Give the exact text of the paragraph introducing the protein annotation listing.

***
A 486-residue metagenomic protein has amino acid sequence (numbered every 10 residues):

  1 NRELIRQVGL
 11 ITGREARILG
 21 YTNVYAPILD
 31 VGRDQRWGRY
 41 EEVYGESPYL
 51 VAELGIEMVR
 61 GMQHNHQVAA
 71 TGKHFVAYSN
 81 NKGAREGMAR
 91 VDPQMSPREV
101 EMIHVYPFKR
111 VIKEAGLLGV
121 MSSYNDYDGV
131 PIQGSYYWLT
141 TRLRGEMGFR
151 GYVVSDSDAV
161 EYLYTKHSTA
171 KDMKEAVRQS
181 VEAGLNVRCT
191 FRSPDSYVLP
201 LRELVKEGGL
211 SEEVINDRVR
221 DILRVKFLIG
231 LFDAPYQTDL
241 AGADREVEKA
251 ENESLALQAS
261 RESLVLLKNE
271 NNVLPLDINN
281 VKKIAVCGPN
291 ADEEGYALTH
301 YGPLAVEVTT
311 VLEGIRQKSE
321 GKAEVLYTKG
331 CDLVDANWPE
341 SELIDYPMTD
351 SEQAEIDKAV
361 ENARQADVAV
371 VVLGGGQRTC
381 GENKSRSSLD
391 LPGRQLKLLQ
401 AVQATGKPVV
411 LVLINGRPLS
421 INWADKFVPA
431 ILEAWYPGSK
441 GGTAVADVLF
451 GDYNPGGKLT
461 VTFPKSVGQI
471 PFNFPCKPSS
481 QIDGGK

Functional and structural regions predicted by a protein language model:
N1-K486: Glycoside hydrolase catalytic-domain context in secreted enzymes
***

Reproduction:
A 486-residue metagenomic protein has amino acid sequence (numbered every 10 residues):